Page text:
Monthly Archives: July 2010

The Caves of Canalobre

The Caves of Canalobre are located in Alicante (Busot), Spain, 23 km to the city of Alicante and 50km from Elche in the north foothills of Cabezon de Oro Mountain. Once in the Cave you can see  shapes similar to: candelabra, jellyfish, organs or whatever your imagination produces. The fascination of the caves is not only the Sagrada Familia type of natural architecture but to be part of a place that preserves stalactites 100.000 years old.

Here are the photos:

VCrown©2010

VCrown©2010

VCrown©2010

VCrown©2010

You can see the full set at VCrown Flickr Sets

You can follow VCrown work at: FlickrTwitterFacebookVimeo

The Remains of the Day: a Mediterranean Conversation

A conversation in Cartagena.

These are some of the photos taken during my visit to Gabriel Navarro. Thanks.

Harbour Mechanics

VCrown©2010

Roman Aesthetics

VCrown©2010

La Mar de Música

VCrown©2010

VCrown©2010
VCrown©2010

The Faces of Time

VCrown©2010

The Architecture of Now

VCrown©2010

VCrown©2010

VCrown©2010

Religio Perennis

VCrown©2010

Sea Conquerors

VCrown©2010

Above and Below, the Urban Landscape

VCrown©2010

Mediterranean Omphalos

VCrown©2010

VCrown©2010

VCrown©2010

VCrown©2010

You can follow VCrown work at: FlickrTwitterFacebookVimeo

Carthago Nova

Thanks to Gabriel Navarro

Cartagena, phoenician name “Qart Hadash” (New City).

Originally named Mastia by ancient ethnic people belonging to the tartesian confederation (greek: Τάρτησσος, latin: Tartessus) settled in Huelva, Sevilla and Cádiz.

First Document regarding Tartessians are found in Herodotus, V century BC where he tallks about Arganthonios The Silver Man who ruled Tartessia for 80 years 625 B.C to 545 B.C. Arganthonios had the honor to welcome Phocaeans, the firsts Greeks from the Ionian region to reach Iberia.

VCrown©2010

In 228 BC was refunded by the Carthaginian General Hasdrubal as Carthago Nova. Scipio Africanus, a Roman General, conquered in 209 BC. Julius Caesar gave the town Latin Rights and Octavian renamed it as Colonia Iulia Victrix N.C. in his honor.

VCrown©2010

In 298 AC Diocletian named it Carthaginensis. After the Romans Cartagena was inhabited by Visigoths 425 to 551, Byzantines 551 to 624, the Umayyads 714 to 756, the Caliphate of Córdoba 756 to 1031, the Taifa of Denia 1031 to 1076, the Taifa of Zaragoza 10876 to 1081, the Taifa of Tortosa 1081 to 1092, the Amoravids 1092 to 1145 and the Taifa of Murcia 1229 to 1245.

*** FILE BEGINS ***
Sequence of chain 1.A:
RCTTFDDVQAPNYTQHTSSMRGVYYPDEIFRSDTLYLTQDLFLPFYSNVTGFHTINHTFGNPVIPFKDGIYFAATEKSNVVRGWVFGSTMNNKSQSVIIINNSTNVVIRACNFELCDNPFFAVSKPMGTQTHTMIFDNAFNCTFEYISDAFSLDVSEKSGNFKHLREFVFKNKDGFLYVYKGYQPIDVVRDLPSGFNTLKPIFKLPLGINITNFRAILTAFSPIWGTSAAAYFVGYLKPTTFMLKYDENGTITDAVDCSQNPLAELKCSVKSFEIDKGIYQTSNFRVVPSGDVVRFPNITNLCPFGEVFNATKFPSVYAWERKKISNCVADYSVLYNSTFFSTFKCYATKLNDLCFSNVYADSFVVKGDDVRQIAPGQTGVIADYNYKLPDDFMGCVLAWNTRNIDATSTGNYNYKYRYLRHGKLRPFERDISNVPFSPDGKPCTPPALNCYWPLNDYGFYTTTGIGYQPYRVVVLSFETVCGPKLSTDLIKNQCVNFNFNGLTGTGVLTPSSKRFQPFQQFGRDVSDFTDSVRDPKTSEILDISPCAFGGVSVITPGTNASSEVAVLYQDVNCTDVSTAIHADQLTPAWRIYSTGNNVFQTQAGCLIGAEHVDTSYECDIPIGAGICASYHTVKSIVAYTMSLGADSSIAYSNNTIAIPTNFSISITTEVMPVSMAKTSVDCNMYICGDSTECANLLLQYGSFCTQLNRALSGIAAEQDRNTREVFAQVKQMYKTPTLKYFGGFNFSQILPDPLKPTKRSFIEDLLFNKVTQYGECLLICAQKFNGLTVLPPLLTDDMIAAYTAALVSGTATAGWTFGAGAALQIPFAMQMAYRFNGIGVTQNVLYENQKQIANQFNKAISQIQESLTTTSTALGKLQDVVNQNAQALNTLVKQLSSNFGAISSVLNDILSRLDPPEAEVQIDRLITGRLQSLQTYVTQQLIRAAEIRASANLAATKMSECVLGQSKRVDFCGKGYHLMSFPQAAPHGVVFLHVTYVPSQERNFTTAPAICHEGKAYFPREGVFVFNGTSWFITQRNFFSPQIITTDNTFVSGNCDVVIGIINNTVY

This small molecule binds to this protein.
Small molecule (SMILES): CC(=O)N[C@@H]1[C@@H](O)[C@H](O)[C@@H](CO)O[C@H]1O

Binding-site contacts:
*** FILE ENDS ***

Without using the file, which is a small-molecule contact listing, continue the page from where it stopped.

VCrown©2010

Cartagena was also known as Carthago Spartaria under Byzantine rule and as Qartayannat-al-Halfa during Muslim rule. It possessed one of the best harbors in the Western Mediterranean

Link of interest The Tartessian Languaje (below photo form wikipedia source, link)

You can follow VCrown work at: FlickrTwitterFacebookVimeo

Botanical Photography: The Architecture of Plants

Botanical Photography and the Architecture of Plants leads us directly to Antoni Gaudi and the nature of its Architecture. Base on the study of nature forms Gaudi is the best example of what nature offers to art and design.

Yo pretendo que haya poesía en mi vida.

VCrown©2010

VCrown©2010

VCrown©2010

VCrown©2010

VCrown©2010

Links related to Botanical Photography The Architecture of Plants:

You can follow VCrown work at: FlickrTwitterFacebookVimeo

Botanical Photography: Love Behind the Logic Wall

Botanical Photography and Love Behind the Logic Wall.

VCrown©2010

Links related to Botanical Photography: Love Behind the Logic Wall

You can follow VCrown work at: Flickr, Twitter, Facebook, Vimeo

The Fantasy of Prometheus, Polychrome

The Fantasy of Prometheus, Polychrome

Carthago Nova, Cartagena. Urban Sculpture. Conceptual interpretation of the original sculpture.

In Greek mythology, Prometheus (Ancient Greek: Προμηθεύς, “forethought”)[1] is a Titan, the son of Iapetus and Themis, and brother to Atlas, Epimetheus and Menoetius. He was a champion of human-kind known for his wily intelligence, who stole fire from Zeus and gave it to mortals.[2] Zeus then punished him for his crime by having him bound to a rock while a great eagle ate his liver every day only to have it grow back to be eaten again the next day. His myth has been treated by a number of ancient sources, in which Prometheus is credited with – or blamed for – playing a pivotal role in the early history of humankind.